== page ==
"Reaching out a helping hand to those in need was one of the best feelings in the world."
Rashaunda Jackson ('11) (second from right) worked on issues of hunger and housing in Winterpark, Fla.
What attracted you to participate in an Alternative Break or other community service experience?
What attracted me to taking part in an Alternative Break trip was the idea of being a part of this nationwide movement of college students making a difference in the lives of others. My first Alternative Break trip was as a sophomore when I went to New Orleans over Thanksgiving. Being in the company of people who selflessly gave of their holiday to reach out a helping hand to those in need was one of the best feelings in the world.
After going to New Orleans I was inspired to take part in another journey of service. I entered the Center for Multicultural Student Services lottery and was chosen to go to Winterpark, Fla. where we worked around the issues of hunger and housing. We stayed in a church with homeless families, volunteered in a discounted grocery store, worked in a free homeless clinic, and worked side-by-side with homeless children. This experience brought me closer to understanding that people who are homeless are no different than you and me. Many of them fall in the category of what we would call "the working poor."
Did you know what to expect or was this a totally new experience?
Going into the trip I kind of had an idea of what would be taking place. My trip leaders informed of us the living environment and what our daily activities would be. Although we felt prepared and ready to have this new experience, there was no way to even fathom how much we would learn, see, and feel while volunteering with our agency. I must say this was a totally new experience for me.
How did your experience influence your academic career at JMU?
The Alternative Break Program influenced my academics at JMU in a major way. First off as a public policy and administration major I have a better understanding of how the government implements policies and develop programs to battle the issue of homelessness and hunger. As a nonprofit studies minor I also get to see the other side—where it's the nonprofits and volunteers who really get out there and make a difference. The churches that open up their doors in the cold winter, the soup kitchens that serve a meal every day, and the thrift stores that donate clothing—these are the acts that truly make a difference.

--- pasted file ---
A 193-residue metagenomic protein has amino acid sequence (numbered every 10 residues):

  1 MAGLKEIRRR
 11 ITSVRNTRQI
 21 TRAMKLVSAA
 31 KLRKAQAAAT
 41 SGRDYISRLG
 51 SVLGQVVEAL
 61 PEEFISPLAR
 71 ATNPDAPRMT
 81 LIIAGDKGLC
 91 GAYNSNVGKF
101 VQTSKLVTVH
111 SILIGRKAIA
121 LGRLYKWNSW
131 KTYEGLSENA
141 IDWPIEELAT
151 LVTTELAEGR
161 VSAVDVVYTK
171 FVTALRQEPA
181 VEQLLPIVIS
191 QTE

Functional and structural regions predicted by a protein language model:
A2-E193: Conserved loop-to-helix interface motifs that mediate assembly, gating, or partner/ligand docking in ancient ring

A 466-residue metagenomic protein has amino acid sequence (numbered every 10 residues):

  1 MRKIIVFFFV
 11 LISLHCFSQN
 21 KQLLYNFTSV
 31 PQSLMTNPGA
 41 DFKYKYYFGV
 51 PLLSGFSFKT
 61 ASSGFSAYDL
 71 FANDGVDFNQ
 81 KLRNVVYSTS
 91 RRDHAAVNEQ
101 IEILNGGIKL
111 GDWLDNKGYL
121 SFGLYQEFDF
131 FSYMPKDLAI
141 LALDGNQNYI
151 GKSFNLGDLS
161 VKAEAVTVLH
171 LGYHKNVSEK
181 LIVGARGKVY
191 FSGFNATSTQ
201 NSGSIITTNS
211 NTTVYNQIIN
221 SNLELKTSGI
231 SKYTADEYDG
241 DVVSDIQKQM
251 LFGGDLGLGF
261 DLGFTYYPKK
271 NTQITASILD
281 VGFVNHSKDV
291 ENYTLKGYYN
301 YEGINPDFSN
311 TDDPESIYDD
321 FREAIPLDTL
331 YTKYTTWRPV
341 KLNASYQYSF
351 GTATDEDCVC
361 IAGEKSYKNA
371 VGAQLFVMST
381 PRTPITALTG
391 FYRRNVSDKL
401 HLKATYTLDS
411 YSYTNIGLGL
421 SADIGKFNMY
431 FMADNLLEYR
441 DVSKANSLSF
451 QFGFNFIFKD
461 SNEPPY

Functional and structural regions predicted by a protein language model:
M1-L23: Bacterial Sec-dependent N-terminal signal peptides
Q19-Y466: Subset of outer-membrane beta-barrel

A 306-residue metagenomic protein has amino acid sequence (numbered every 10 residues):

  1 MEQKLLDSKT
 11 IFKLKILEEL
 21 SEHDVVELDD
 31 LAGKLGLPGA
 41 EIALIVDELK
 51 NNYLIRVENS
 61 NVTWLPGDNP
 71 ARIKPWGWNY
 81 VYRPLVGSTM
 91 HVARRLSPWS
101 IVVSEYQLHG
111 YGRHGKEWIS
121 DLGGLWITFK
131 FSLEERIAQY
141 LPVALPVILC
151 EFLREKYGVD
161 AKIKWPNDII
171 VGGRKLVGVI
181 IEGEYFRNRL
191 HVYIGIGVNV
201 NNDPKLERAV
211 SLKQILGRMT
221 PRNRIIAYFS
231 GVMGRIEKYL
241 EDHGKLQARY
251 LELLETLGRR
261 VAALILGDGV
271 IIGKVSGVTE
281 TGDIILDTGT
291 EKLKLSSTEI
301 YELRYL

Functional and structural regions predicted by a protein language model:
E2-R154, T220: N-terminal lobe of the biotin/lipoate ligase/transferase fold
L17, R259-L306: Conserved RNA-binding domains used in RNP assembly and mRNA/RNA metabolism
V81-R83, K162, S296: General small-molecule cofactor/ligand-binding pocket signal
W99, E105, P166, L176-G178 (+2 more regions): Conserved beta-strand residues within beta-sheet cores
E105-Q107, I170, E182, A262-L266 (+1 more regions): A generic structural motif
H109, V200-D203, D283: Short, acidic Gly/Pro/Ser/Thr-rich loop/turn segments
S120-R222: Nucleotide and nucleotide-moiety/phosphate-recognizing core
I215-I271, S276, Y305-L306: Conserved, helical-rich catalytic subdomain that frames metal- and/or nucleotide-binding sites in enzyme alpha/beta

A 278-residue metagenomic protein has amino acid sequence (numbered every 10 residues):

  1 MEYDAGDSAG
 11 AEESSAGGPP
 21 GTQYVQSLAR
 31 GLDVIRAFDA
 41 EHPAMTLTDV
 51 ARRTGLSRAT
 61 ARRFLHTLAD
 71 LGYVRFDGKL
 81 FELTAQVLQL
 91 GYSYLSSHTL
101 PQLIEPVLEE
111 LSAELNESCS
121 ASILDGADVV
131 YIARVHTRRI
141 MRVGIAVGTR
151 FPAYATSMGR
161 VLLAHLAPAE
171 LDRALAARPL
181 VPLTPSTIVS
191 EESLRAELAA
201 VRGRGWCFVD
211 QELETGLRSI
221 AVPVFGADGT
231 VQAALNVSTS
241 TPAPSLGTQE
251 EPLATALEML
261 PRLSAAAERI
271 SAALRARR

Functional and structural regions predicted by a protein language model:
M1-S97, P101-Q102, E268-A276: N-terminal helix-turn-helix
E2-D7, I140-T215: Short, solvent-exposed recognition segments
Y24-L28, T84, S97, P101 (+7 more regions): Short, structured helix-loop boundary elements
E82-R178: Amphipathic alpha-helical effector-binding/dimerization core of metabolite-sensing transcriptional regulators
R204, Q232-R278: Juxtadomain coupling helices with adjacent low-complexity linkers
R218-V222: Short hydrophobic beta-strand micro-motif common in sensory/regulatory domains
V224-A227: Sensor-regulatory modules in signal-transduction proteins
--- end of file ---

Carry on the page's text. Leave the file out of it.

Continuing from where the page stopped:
Currently in my studies, I have been trying to figure out how the federal government and nonprofit agencies can collaborate to be more efficient in dealing with the causes of why people become homeless.
Has it changed or influenced your plans for your future?
Definitely! I am currently working in the Office of Community Service-Learning on campus as the service coordinator of hunger and housing. As a liaison between the JMU community and local nonprofit agencies, I get to share my passion of helping the less fortunate with my peers. I also get to bridge the gap and assist JMU students in reflecting on the difference they make over the course of a semester. The best part about being a service coordinator is I get to listen to the experiences of service learners and how they have gained a better understanding of how a little act of service can go a long way.
After JMU, I will pursue a career within the federal government that will allow me to do research and better understand how to handle the issues causing hunger and homelessness. In return, I hope these efforts will lead our nation to being a step closer to eradicating poverty on a global level.